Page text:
Ashley Green liked attending Harrisburg University, but she always thought that after her first year, she’d return to San Diego, the hometown she left as a teenager when her family moved to the Harrisburg area.
She changed her mind as she came to realize the depth of personal attention she was getting especially the help that got her through a challenging freshman year. Though she had graduated from Central Dauphin East High School with a 3.8 GPA, her grades plummeted while she lived on her own and held down three jobs to pay her living and schooling expenses. She borrowed textbooks to study for her classes and laptops to complete her assignments.
“It took a lot of motivation to get me through and get over the discouragement,” says the HU graduate, Class of 2012. “My professors and friends said, ‘You have potential.’ It’s like a little family at HU. The fact that it was so small and everybody knew who you were and you knew who everybody else was, that made it fun, but there were no surprises.”
Ashley found her real turning point in her sophomore year. The biology major had always been intrigued by the workings of the human body and aimed to be a gastroenterologist someday.
“The human body is miraculous. It’s an amazing thing,” she says. “As much as we try to figure out what happens and for what reason, we’ve barely touched the surface.”
HU found Ashley an internship with the Dauphin County coroner’s office, and suddenly, all the pieces clicked. She participated in autopsies, with hands-on experience that included removing organs from bodies. Her fascination with anatomy merged with the challenge of solving mysteries.
“There are so many different things that can lead to someone’s death,” she said. “It may be normal on the outside, but when you get on the inside it’s totally different.”
The internship fueled a consuming drive to become a forensic pathologist. Her classroom studies with Dauphin County Coroner Graham Hetrick, an HU corporate faculty member, and Dr. Mrunalini Pattarkine, associate professor of biotechnology, provided kick-in-the-pants motivation.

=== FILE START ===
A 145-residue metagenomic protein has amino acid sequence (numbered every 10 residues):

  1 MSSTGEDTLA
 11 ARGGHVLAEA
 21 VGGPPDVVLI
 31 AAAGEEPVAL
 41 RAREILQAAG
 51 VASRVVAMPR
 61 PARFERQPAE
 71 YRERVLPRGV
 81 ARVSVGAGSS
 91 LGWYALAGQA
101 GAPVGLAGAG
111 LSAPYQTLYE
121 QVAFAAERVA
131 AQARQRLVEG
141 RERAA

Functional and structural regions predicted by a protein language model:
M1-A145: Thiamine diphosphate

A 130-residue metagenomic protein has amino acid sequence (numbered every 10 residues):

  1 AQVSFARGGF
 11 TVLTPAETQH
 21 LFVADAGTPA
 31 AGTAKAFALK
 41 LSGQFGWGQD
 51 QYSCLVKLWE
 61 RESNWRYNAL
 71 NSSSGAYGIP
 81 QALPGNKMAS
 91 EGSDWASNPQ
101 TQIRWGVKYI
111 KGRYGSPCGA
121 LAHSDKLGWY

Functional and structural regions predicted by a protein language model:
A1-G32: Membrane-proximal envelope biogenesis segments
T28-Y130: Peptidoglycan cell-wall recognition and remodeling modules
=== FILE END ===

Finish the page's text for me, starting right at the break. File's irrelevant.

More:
“Those two were always on top of me,” Ashley says with a laugh. In Dr. Pattarkine’s classes, Ashley never wanted to be “that one person she calls out in class. Once you give her an ‘A’ paper, you’re done, because she knows what you can do and expects an ‘A’ paper every time. You don’t want to let her down.”
With her sights set on medical school, Ashley knew she had a long climb to bring up her GPA to at least a 3.0. Her professors did everything they could to help. When she struggled with calculus and feared having to retake the class, her prof put calculations in medical terms. Calculating the area of a bell curve became a puzzle in liver functions. “If a guy is sitting in bar and drinking,” he asked Ashley, “how long before his liver processes the alcohol?”
“Somebody at HU is always ready to listen,” she says now. “I never had a professor who said, ‘I don’t have time for this.’ Nine times out of 10, they say, ‘Here are your problems. How can we fix this?’”
When she graduated, Ashley was so proud of her 3.1 GPA that she posted on Facebook, “Good things don’t come to those who wait. Good things come to those who work for it.” She was shocked, and pleased, when then-HU President Mel Schiavelli cited her posting in his commencement speech.
“It was touching to know that people are paying attention, and people are watching, because sometimes you feel like you’re doing it for nothing,” she says.
Today Ashley works at Eurofins Lancaster Labs as a Chemist in Pharmaceutical Product Testing. In her time at HU, she has helped with freshman orientations, and she hopes to stay involved and help young students find the same fulfillment that she achieved through HU.
“I loved my experience at HU,” she says. “I’ve gotten so much backing and mentoring from them. I had a wonderful experience.”